An Interview with Trisha Wolf: Pointe Shoes and Piano Keys
It’s not often you meet a ballerina who is also an accompanist.
Over three years ago at a session of ABT‘s National Training Curriculum for teachers, I had the pleasure of admiring Trisha Wolf’s clean technique and gorgeous feet as we challenged ourselves in a Level 1 ballet class. Afterward, we remained connected through social media and I ended up learning something new about her: she is an accomplished pianist.
And not just any old type of pianist but an accompanist for ballet classes and rehearsals. This is a distinct branch of the field that requires not only playing skills but solid knowledge of musical tempos and time signatures as well as the ability to work in real time with other performing artists.
And I thought, “Who better than a classically trained ballet dancer to thoroughly understand all of these nuances?”
I reached out to Trisha to learn more about her lifelong journey of pointe shoes and piano keys, from ballet studio to recording studio.
Trisha’s music can be found on Spotify and Apple Music. And follow her on Instagram (major bonus: Trisha demonstrating her aforementioned ballet skills!) to stay updated on the upcoming “My Valentine” album, a mix of classical and pop music being released just in time for your Valentine’s Day inspired classes.
Trisha Wolf's Ballet Class Music
Laying the Foundation
‣ So which came first, the piano or the ballet shoes?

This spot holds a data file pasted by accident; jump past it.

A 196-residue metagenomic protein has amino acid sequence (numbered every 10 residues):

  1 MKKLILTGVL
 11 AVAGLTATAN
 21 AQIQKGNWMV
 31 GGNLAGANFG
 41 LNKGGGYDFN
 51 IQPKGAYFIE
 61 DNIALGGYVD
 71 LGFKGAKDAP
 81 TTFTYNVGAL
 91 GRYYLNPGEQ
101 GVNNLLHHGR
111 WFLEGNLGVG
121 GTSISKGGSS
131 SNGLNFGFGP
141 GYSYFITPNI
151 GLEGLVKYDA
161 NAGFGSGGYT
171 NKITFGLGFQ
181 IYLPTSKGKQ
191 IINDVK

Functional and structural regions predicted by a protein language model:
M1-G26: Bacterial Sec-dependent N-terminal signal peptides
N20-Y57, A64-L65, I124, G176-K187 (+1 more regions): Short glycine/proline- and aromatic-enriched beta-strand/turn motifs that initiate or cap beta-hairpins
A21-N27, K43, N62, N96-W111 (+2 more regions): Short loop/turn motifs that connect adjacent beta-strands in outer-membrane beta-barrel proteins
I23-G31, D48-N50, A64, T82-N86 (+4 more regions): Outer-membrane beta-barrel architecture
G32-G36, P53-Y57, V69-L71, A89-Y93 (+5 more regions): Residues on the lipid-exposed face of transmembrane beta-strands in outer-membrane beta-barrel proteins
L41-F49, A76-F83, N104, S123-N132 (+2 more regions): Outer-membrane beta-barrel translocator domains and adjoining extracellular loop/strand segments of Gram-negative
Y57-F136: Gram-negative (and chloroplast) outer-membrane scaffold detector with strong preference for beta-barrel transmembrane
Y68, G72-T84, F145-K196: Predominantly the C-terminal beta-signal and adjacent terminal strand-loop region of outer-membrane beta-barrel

I began taking piano lessons at two years old. My Mom is a piano teacher and apparently I begged her for lessons! I kept up my studies with her until I was around fourteen or fifteen when ballet really started taking over most of my time. As a child I did a few ballet lessons but it wasn’t until I restarted classes at age eleven that it became my passion.
‣ I, too, studied the piano and ballet during my youth and like you, it was ballet that ended up winning the slot for valuable time. How did they end up overlapping again after you established that ballet was where you wanted to devote your energies?
My ballet teacher found out my Mom was a pianist and roped her into accompanying my classes in exchange for a discount on my tuition. When I was thirteen or fourteen, my ballet teacher suggested I try playing for a couple of the little kid classes. Luckily they had set music for each level so I was able to bring the music home and work on it a little bit before I started so I was prepared to play for class.
‣ Wow, it sounds like the path was being paved for you! And clearly, your teacher spotted another one of your talents. Did you end up pursuing the piano playing more, or did you decide to keep your focus on ballet?
At 16 I left home to continue my ballet training at the Nutmeg Conservatory for the Arts. This was a much needed step as my local school was small and didn’t provide enough classes if I was looking to go the professional route. Unfortunately, during my second year at Nutmeg I suffered a serious ankle sprain that took me out for the rest of the year. I stayed around to watch class but didn’t really have much to do with my time so Sharon Dante – the director at that time – asked if I’d like to accompany some classes. I had only played for children’s ballet up until that point, and with set music, so I was a little nervous but I decided to give it a go. I found it easier than expected and played for a few classes as we finished out the year.